Saturday, October 5, 2019

Weekly Arctic Sea ice age with graph of ice age by area: 1984 - 2019

This visualization shows the age of the Arctic sea ice between 1984 and 2019. Younger sea ice, or first-year ice, is shown in a dark shade of blue while the ice that is four years old or older is shown as white.

A graph displayed in the upper left corner quantifies the area covered sea ice 4 or more years old in millions of square kilometers.
One significant change in the Arctic region in recent years has been the rapid decline in perennial sea ice.
Perennial sea ice, also known as multi-year ice, is the portion of the sea ice that survives the summer melt season.
Perennial ice may have a life-span of nine years or more and represents the thickest component of the sea ice; perennial ice can grow up to four meters thick.
By contrast, first year ice that grows during a single winter is generally at most two meters thick.
This animation shows the seasonal variability of the ice, growing in the Arctic winter and melting in the summer.
In addition, this also shows the changes from year to year.
A graph in the upper left corner the quantifies the change over time by showing the area covered by sea ice that is 4 years old or older in millions of square kilometers.
This graph also includes a memory bar - the vertical green bar that indicates the maximum value seen thus far in the animation for the given week being displayed.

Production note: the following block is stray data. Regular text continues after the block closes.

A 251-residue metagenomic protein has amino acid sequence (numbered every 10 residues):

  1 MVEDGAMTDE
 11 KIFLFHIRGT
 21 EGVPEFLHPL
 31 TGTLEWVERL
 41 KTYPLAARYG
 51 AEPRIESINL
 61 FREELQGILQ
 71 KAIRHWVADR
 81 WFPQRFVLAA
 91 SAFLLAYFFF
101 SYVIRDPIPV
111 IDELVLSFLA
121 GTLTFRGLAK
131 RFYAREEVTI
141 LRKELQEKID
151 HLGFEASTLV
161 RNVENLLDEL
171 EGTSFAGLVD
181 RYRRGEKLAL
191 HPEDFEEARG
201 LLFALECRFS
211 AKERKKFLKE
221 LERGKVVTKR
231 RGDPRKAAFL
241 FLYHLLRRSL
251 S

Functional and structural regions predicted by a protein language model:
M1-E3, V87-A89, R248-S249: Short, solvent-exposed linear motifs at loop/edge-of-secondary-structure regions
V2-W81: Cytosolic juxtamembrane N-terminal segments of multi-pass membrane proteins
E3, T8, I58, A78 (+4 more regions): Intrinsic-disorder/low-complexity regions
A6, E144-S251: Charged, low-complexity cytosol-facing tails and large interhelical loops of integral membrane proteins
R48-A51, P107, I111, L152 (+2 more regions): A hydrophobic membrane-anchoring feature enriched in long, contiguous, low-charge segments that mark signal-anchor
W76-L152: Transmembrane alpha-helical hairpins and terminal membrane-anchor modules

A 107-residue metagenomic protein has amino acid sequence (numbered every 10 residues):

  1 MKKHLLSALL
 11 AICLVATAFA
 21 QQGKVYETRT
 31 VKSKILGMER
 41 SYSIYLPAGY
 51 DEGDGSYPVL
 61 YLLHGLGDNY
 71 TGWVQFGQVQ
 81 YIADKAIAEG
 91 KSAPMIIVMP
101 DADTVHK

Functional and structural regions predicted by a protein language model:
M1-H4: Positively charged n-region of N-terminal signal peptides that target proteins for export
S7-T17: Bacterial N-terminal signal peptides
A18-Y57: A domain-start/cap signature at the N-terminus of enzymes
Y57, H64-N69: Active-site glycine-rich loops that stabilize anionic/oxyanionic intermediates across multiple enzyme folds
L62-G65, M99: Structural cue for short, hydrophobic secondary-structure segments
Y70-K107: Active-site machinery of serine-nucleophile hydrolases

For example, when viewing the sea ice age for the first week in September, the memory bar will display the maximum value seen for the first week of September in all prior years from the beginning of the animation (1984).
In addition, a violet bar indicates the weeks's average area covered by sea ice greater than 4 years of age during the the 20-year time period from 1984 through 2003.
Note that data for the sea ice age is not available along the coastlines.
The region where data is not available is shown in a dark lavender color.
Visualizers: Cindy Starr (lead), Horace Mitchell

Arctic sea ice likely reached its 2019 minimum extent of 1.60 million square miles (4.15 million square kilometers) on Sept. 18, tied for second lowest summertime extent in the satellite record, according to NASA and the National Snow and Ice Data Center.
The Arctic sea ice cap is an expanse of frozen seawater floating on top of the Arctic Ocean and neighboring seas.
Every year, it expands and thickens during the fall and winter and grows smaller and thinner during the spring and summer.
But in the past decades, increasing temperatures have caused marked decreases in the Arctic sea ice extents in all seasons, with particularly rapid reductions in the minimum end-of-summer ice extent.
The shrinking of the Arctic sea ice cover can ultimately affect local ecosystems, global weather patterns, and the circulation of the oceans.

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